Henry “Trey” Obering, an executive vice president and directed energy lead at Booz Allen Hamilton, has outlined several measures the Department of Defense should do to expedite the development of lasers and directed energy weapons to achieve military advantage against emerging threats.
Obering wrote in a Defense One article published Wednesday that DoD should increase spending on directed energy weapons to up to $3B per year to improve laser power and beam quality as well as reduce the size, weight, power and cost requirements of such weapons.
He called on the Pentagon to speed up the procurement of directed energy capabilities through the adoption of accelerated processes and show to the industrial base its long-term commitment to lasers and other related platforms.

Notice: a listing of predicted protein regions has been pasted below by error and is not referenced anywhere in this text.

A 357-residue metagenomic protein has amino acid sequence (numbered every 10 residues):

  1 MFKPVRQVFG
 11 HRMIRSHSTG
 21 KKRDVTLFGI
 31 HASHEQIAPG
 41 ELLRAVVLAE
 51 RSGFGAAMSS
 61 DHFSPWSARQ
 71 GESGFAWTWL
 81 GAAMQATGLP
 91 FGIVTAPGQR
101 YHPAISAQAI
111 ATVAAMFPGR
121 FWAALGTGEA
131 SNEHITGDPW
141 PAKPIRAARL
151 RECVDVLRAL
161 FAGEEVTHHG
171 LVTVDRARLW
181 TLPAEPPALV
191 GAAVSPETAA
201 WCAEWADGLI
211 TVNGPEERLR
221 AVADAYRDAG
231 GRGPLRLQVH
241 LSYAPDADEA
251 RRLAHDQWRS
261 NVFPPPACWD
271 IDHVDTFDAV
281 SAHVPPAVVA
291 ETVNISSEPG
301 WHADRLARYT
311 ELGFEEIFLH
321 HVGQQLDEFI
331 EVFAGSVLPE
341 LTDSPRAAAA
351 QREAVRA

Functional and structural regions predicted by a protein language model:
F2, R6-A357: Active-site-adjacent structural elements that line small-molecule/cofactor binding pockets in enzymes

“DoD should adapt command-and-control functions to address rapidly evolving threats, such as hypersonics, to reduce the engagement times of defensive systems,” he noted.
“Very short engagement timelines will likely necessitate the incorporation of artificial intelligence capabilities to help the U.S. leverage the speed-of-light engagement that directed energy weapons offer,” Obering added.
Obering said DoD should make warfighter training a priority; fund existing maritime, aerial and ground tests of lasers and related weapons; advance research to better understand laser lethality and reliability; and provide tactical decisions aids to warfighters.